January 25, 2013 Reed Burnam -

Just in from the electronica department: Tate Hall’s debut full-length Twisted Trees is a funky, self-guided audio tour through electro sounds both old and new, smartly produced and decidedly restrained in some key areas, just off-centered enough to avoid the pitfalls of fad and just idiosyncratic enough to escape criticisms related to the album’s obvious affinity for the past. With composer/engineer/producer Tate Hall at the helm, Twisted Trees’ hour of runtime is an interesting, nuanced, and yes, often danceable listen, though one of the appeals of Twisted Trees in general is its propensity to eschew the obvious in favor of sounds reminiscent of those from deeper in the LP bin. Though not likely to win over many converts on the blanched and sanitized “see and be seen” radio-ready club set, Twisted Trees is likely to appeal to fans of quirky and throwback sounds alike.

Twisted Trees shoots for the cinematic, with a flair for a somewhat aged trance/techno style that falls halfway between deep early 90’s club trance and the tracks and tracers of bygone acid house rootstock. One listen to retro-tinged warehouse cuts such as “Choose Your Adventure”, “Heart Full of Holes”, “Tropic”, or “Artificial Life” is enough to convince the listener that Hall has either been around for a minute or else has deeply imbibed the past and is using it to crowbar open new possibilities in the present.

According to Hall’s website, Twisted Trees is apparently meant to be listened to from end to end (well, one would suppose most musicians’ records are to a certain degree), and what Hall is seemingly leaning towards here is a type of inclusive, all access pass into a larger artistic vision, an unbroken spell of sound that weaves its way between the dance floor contours of Twisted Trees’ dated yet less-than-kitschy sight lines. Which works, for the most part, with a few unexpected turns here and there, such as the emoticon piano line and backing strings of “Artificial Life” and album opener “Renewed Rebellion”, the stark spaghetti western guitar flourishes of “Bamboo Forest”, the metal-lite breakdown on “Color of the Dark”, and the completely unexpected Jamaican Gold airdrop into a light and fluffy reggae beach party on album closer “Shelf Existence” (which is, despite Hall’s affinity for and background with reggae, probably the biggest head-scratcher on the record). Though the effort is appreciated, it’s difficult to call whether or not these divergences actually pull energy away from the album’s finer points, which rest squarely on Hall’s ability to sequence some nifty retro beats, ala the triptych of “Ten Tubes”, “Tropic”, and “Artificial Life”.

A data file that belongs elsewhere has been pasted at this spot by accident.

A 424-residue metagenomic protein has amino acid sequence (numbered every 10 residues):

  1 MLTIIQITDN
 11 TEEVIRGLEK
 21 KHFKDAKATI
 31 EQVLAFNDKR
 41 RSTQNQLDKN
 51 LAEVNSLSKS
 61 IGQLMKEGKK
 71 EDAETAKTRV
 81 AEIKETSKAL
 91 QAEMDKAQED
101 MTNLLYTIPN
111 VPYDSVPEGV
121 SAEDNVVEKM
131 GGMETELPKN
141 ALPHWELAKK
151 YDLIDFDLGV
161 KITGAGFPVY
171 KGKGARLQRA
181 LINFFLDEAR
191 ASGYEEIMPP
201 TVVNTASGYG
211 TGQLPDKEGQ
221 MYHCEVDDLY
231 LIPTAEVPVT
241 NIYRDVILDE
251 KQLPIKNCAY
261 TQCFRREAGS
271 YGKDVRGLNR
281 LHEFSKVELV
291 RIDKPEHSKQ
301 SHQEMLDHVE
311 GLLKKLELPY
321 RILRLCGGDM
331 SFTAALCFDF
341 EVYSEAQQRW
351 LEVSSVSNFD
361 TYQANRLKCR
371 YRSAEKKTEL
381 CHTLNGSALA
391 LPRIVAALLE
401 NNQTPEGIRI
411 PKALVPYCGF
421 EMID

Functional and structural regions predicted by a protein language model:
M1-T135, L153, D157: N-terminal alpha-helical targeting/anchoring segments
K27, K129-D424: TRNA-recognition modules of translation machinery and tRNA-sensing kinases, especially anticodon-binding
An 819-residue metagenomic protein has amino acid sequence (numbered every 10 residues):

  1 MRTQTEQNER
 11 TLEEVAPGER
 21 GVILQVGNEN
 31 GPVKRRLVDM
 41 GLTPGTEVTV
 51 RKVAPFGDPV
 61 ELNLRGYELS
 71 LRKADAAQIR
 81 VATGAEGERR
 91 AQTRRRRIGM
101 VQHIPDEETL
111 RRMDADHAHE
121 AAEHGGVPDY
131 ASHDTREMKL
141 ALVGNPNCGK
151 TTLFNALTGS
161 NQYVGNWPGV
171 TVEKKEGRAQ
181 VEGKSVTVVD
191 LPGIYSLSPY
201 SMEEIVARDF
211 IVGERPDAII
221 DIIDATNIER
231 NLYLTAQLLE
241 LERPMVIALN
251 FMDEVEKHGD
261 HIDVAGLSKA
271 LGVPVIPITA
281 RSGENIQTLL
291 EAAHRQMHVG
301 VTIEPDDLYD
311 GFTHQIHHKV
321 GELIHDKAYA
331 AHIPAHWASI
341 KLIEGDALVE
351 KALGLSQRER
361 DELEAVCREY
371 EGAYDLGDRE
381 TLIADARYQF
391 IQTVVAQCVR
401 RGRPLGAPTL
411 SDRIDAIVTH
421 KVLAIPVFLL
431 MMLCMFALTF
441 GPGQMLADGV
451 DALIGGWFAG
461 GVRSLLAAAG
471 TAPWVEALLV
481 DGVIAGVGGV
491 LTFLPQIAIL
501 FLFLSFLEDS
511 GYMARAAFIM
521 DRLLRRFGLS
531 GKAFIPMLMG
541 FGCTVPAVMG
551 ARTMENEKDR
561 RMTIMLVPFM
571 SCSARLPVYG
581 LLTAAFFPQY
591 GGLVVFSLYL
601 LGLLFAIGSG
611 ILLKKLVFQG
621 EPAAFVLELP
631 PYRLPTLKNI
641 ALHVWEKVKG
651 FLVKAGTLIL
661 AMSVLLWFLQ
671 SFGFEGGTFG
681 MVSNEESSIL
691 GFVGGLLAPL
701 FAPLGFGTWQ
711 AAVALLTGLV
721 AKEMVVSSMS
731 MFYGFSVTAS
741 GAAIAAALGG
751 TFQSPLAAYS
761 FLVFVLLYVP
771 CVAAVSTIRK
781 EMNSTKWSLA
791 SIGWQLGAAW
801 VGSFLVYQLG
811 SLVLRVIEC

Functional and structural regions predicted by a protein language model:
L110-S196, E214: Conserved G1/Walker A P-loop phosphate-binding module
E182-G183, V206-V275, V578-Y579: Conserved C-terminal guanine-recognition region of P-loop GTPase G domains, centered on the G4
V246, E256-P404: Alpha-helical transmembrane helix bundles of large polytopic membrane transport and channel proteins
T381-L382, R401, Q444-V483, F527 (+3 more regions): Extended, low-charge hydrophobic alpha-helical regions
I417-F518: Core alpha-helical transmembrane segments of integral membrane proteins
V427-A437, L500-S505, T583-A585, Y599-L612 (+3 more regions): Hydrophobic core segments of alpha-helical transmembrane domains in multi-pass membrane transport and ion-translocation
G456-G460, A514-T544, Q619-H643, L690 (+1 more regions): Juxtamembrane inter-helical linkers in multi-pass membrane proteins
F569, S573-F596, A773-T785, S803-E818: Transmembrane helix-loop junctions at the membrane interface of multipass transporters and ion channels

Hall, a composer and trained sound engineer with a background in studio mixing and mastering (he currently runs a mixing and mastering service in Los Angeles, Seaborn Audio), uses his knob twiddling and studio wizardry to good effect on Twisted Trees. Tracks such as “Waking the Unconscious”, “Night of Delays”, and “Bamboo Forest” reach for something personalized, while others such as “Tropic” and “Ten Tubes” are sound renditions of a bygone 3 AM warehouse party snapshot in time. Overall, the record listens well and is enjoyable overall. Still, though colorful and expressive in its scope, it would nevertheless be difficult to label Twisted Trees as truly “fresh” or “new” in aesthetic terms, given the near constant stylistic backward glances that pepper the richer parts of the album. Though there are a few unexpected surprises here and there, the better half of Hall’s output here is in either its retro-futurity, or else the overall sound and quality of the recording, which is quite well hung together (as one might expect given the artist’s background).

That being said, one shouldn’t dwell too long on such matters, as Twisted Trees is overall a solid and expressive outing that manages to overcome its more discombobulated moments with some that truly shine, and hints at greater things to come from Tate Hall. Coming soon to a clubhouse near you.

Tate Hall
Twisted Trees - LP
Review by: Reed Burnam

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